For the past decade, Mathew has mostly been focused on one goal — making it to the prestigious Bocuse d'Or culinary competition. Not only that, he hopes to be the youngest chef to win the global competition.
The biennial gastronomic event, described by Mathew as the Olympics of the culinary world, will be held over two days in September this year.
There, 24 chefs from around the world will compete in a five-and-a-half-hour marathon to present 16 plated dishes as well as a platter to be scored by a panel of judges.
Mathew had first heard of Bocuse d'Or — named after the late great French chef Paul Bocuse — in 2009, when the competition was won by Norwegian Geir Skeie at the age of 28.
Mathew resolved then to better that record.
But the journey to the top is a long one with many hoops to go through — first winning the national competition, then placing in the top five at the regional finals before being able to earn a ticket to the grand finals. As the Asian-Pacific competition in Guangzhou was cancelled last year due to the worsening Covid-19 pandemic, the finalists were selected based on their qualifying rankings, and Mathew made the cut.
Entering the competition also requires phenomenally deep pockets.
Mathew estimates that it costs close to half a million dollars just to train for the Bocuse d'Or. That includes the cost of all the food and materials required in the lead-up to the competition. Even a simple platter for the competition can cost an eye-popping $700,000, shared Mathew.
"We need to cook the same dish 200 times and I have my own personal kitchen that's built to look exactly like the kitchen on the day that I compete.
"So on the day that I cook, I can close my eyes and I'll know exactly where every single thing is," said Mathew.
The money was raised mostly from endorsements and sponsorships, with help from Mathew's boss, Ulrik Jepsen, who is also his coach for the competition. In an interview which the pair gave to a culinary magazine, Ulrik admitted that he was taken aback by Mathew's request to enter the Bocuse d'Or when he had been working at the restaurant for only two months.
Despite his reservations, Ulrik ultimately gave his support to the young man, whom he called "one of the most pertinacious and persistent chefs I have met".
No less than a podium finish
Aligned with his ambitious nature, Mathew is not prepared to settle for less than a podium finish at the competition.
"Being in the top five or top 10 in the world is already a very big achievement, but it's not good enough," said Mathew. The furthest that Singapore has gone in the competition was a bronze placement by chef William Wai in 1989.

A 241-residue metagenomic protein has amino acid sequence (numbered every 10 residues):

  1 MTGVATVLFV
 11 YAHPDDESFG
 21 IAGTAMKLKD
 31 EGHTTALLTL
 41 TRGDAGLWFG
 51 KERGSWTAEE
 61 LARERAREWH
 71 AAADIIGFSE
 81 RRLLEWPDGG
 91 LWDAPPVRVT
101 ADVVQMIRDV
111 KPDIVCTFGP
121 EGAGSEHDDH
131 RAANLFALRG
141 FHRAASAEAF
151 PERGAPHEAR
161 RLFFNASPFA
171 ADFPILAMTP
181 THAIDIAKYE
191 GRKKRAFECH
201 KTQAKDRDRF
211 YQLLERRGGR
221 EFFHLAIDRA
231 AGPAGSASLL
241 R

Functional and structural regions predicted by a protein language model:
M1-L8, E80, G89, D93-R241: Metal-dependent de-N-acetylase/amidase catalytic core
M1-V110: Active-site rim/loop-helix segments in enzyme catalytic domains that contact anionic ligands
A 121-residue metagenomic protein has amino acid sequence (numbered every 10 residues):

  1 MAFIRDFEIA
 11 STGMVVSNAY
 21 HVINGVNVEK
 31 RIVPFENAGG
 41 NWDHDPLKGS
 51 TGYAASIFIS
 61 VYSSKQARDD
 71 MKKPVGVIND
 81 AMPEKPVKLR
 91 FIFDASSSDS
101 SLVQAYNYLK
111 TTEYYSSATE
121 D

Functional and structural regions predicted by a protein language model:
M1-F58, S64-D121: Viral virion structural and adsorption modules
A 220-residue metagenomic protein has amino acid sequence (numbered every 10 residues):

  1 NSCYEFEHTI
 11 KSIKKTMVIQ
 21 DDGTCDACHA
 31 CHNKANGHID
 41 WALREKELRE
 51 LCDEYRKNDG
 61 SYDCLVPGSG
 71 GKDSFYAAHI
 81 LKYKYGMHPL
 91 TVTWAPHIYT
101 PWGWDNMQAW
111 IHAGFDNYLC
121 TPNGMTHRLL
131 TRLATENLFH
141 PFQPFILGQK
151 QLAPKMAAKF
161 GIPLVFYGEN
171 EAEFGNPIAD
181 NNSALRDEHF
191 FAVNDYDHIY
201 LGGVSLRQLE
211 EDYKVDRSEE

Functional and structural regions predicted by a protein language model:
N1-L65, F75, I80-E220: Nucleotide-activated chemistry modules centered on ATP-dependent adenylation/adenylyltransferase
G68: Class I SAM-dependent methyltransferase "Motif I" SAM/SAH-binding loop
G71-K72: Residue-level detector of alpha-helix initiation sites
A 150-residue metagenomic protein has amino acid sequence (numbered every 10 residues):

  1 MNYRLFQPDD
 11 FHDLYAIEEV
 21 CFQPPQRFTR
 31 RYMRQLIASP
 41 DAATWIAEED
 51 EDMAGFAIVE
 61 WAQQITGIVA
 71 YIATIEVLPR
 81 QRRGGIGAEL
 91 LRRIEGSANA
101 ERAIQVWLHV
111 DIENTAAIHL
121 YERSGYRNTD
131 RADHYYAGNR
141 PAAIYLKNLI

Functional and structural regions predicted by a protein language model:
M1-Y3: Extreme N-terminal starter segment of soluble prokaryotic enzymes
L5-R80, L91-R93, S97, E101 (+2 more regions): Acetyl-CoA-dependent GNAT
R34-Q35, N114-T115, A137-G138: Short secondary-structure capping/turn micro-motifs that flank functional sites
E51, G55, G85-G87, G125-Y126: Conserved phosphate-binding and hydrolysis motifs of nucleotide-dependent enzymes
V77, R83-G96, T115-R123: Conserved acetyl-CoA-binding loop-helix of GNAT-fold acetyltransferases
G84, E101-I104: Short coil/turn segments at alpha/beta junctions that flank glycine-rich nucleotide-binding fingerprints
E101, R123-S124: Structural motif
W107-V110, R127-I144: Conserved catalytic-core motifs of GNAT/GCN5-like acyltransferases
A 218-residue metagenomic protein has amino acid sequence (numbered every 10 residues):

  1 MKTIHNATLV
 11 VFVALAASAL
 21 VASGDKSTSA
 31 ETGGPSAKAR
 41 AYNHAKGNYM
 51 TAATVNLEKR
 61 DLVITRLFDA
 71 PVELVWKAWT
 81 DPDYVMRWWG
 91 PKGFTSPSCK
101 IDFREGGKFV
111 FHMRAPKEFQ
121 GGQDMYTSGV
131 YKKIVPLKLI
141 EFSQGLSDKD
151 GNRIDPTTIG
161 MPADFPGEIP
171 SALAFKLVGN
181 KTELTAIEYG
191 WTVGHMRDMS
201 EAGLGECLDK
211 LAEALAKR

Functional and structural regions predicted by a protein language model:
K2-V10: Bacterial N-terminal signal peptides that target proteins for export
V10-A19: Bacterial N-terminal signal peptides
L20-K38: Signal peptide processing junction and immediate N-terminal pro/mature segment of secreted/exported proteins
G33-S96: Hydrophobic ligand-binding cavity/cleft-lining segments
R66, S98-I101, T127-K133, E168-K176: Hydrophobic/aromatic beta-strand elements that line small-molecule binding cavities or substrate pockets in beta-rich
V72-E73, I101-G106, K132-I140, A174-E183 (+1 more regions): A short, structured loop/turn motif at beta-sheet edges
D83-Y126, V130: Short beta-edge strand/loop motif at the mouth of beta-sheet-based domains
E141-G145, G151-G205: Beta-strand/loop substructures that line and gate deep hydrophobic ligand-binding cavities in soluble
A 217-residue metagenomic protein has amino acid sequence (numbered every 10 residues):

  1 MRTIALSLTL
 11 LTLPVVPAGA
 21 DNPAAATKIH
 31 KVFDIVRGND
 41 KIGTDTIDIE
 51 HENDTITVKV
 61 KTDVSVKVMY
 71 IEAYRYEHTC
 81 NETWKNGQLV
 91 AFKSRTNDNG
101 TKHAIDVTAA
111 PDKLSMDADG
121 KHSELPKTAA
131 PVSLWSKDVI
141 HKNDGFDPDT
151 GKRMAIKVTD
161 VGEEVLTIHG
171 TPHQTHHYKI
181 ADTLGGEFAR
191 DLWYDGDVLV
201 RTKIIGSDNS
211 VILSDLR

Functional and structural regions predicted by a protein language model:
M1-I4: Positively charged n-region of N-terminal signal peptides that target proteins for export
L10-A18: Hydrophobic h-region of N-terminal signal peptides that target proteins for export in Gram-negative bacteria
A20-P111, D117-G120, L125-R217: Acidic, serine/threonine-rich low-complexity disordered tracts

For the past three years, Mathew has been living and breathing the Bocuse d'Or, using his off days and whatever free time he has to put into his training. And there is no place for complacency in his test kitchen.
"We had an excellent cookout for the competition and everybody was high-fiving each other, saying 'we're doing a good job'," recounted Mathew of a recent training session.
"But I just raged at them, I said, 'If this is good enough, how about tomorrow? You cannot be happy after just one success. Even if today is good, you need to be even better tomorrow'."
Exasperated, he even told his coach not to tell them whenever they have a good time trial.
Unsurprisingly, with his tough-as-nails demeanour, Mathew has made "an encyclopaedia list" of people, both women and men, cry in the kitchen. But to him, "the strong ones survive". He has faith that he has earned the respect of his staff, who know that he has their best interests at heart.
"For me, I'll cry at home, but never in the kitchen," confessed the hardened chef who believes that if people are harsh towards him, there must be a good reason for it.
This has been ingrained from childhood, where Mathew used to write down all the mistakes that he'd made during the day and how he could improve.
He doesn't deny that he's his own worst critic, but he explained: "If I want to do something, I will make sure I do it to the best of my ability.
"I don't want to just be perfect, I want to be exceptional in everything. I don't want to be 90 per cent of the people in the world, I want to be the exceptional one. And I think my hard work has paid off in some ways.
"Whatever goals you have in mind, you will never succeed unless you work hard for it and get the work done."
As for his goal beyond Bocuse d'Or? He hopes to one day be able to open a restaurant of his own, and get his first Michelin star within a year.
Because as he says, "I'm always chasing after something."